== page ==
Saturday, January 13, 2018

Shithole countries sounds like a comment some people would say after a few beers

This column, by Rex humppke in the Chicago Tribune, lays it on pretty strong. He might not like my first response to Trump's "shitholes" comment either, even though I am not a Trump supporter. My response is that the shitholes comment sounds like something a few people, I know, might say around the water cooler, or after they'd been to the bar for a while. I think there is lots of off the cuff, derogatory talk among people in general, but we aren't used to hearing it from the president of the United States. Ideally, it would be nice to strive toward civility. Authenticity and honest expression of feelings can be a virtue, but there is an awful lot of negativity going around.

T shirt for I ❤️ Shithole Countries. Seen at Bellingham Peace Vigil. Things like T shirts come out fast these days. Focus of my camera isn't the best in low light, in a hurry at least.

Friday, January 12 2017.

Thursday, January 11, 2018

Paying the rent by selling xerox copies, or other things, more an improbability in today's economy

Interesting how the price of a xerox copy hasn't changed much since my college days in the late 1970s. Around 5 cents. Back then, making copies usually met putting nickles in the copy machine. There were a lot of them located in Wilson Library at WWU. A few places were more expensive. The copy machine at the City Library was 10 cents a copy.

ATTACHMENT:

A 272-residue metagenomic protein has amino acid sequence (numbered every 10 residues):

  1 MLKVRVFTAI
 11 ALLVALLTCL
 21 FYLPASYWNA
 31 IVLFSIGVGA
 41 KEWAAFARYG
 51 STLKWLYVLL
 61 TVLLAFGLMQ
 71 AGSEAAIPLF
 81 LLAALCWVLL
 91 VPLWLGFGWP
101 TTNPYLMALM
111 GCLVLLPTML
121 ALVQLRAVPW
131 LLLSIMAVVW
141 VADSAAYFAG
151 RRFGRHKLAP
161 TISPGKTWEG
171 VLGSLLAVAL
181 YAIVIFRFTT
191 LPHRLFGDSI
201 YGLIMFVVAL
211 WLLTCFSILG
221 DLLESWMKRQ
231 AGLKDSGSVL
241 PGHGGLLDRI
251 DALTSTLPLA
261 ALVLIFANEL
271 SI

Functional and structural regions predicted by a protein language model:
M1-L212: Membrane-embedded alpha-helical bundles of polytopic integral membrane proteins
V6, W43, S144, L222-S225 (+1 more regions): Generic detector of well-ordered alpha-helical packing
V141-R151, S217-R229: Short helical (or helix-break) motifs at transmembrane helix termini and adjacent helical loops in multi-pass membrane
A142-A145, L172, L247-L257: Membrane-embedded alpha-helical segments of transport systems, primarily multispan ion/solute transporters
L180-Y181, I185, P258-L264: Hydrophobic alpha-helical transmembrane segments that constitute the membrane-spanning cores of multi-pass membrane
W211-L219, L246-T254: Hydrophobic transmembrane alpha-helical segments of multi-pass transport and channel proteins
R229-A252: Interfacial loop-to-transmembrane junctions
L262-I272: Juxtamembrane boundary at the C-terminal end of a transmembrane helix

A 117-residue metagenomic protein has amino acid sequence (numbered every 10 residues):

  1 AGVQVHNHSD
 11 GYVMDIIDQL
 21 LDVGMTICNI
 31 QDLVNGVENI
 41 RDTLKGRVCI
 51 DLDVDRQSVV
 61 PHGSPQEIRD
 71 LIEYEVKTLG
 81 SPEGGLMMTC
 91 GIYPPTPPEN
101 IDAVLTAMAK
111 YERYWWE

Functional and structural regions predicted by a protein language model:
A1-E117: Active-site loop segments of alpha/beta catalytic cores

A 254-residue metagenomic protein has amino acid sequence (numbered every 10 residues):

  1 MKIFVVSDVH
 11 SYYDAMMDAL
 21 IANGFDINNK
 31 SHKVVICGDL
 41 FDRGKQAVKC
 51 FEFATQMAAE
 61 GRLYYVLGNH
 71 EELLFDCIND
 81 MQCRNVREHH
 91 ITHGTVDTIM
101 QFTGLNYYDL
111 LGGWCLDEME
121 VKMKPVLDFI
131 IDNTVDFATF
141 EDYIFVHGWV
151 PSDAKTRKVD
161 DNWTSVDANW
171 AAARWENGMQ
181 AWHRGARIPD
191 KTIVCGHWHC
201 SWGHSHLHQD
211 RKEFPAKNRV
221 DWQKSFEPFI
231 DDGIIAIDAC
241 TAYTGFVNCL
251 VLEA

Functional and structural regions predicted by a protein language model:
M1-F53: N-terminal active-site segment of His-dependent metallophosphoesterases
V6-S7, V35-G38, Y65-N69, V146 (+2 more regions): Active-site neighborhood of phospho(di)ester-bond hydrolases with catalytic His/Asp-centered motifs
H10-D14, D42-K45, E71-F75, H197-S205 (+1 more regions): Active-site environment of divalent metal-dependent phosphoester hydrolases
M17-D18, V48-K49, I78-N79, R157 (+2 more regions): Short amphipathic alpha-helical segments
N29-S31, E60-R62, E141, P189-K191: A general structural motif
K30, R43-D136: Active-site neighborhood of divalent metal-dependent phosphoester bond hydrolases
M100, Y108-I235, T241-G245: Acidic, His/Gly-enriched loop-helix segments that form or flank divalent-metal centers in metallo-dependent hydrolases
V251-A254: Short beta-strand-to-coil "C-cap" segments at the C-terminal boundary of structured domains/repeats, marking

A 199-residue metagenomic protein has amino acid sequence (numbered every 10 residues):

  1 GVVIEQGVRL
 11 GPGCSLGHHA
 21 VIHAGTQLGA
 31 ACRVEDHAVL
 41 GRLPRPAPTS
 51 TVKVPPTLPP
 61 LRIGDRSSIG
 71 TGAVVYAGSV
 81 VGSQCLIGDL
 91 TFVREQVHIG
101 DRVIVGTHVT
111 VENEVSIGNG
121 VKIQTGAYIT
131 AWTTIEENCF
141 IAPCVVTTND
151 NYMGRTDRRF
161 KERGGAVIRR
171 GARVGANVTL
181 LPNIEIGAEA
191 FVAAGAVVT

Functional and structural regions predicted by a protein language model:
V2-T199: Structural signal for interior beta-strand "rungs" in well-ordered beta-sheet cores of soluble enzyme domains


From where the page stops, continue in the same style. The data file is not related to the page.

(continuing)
Late 70s early 1980s saw the advent of retail copy outlets. Buying in bulk could get the price lower; like 3 cents a copy. There hasn't been much inflation in the world of xerox copies and many other goods and services that make up our economy and provide wages. That's probably why wages tend to be lagging behind inflation. For large segments of the workforce, wages are based on the price that businesses can get for the goods and services they provide. Technological advance, outsourcing, and competition tends to keep prices down. In some fields, like computers, prices drop.

Meanwhile prices in just a few sectors of the economy have gone up. For instance housing. When I was in college, I rented a room in Bellingham for $55 per month. That was a pretty good price even back then, but it would be unthinkable today. Healthcare is a lot more expensive also. Another big change is tuition at colleges. No wonder people who work providing inexpensive goods and services have trouble affording these things.

Somehow, we need to deal with the growing gaps in our economy. The discrepancies between various sectors. This isn't necessarily the problem of inflation or stagnation.

Seems like part of the problem is that we look at the economy as if were one monolithic block. Then we ask does it need stimulation or do we need to damp down inflation? Problem is, the economy is not one monolithic block. One set of gas or brake peddles no longer makes sense. Today's problem relates to the vast and growing discrepancies between different people and sectors of the economy. That needs to be addressed through various means such as graduated taxes.

This problem has many implications such as battles over where to set the minimum wage where one side wants to raise it so people can afford to live while the other side says it will cost jobs since businesses may not be able to raise their prices accordingly. This especially may effect small business and businesses where the top executives don't make huge salaries. Of course in the businesses where the top makes huge salaries, they can redistribute within the business, but not all businesses are in that position.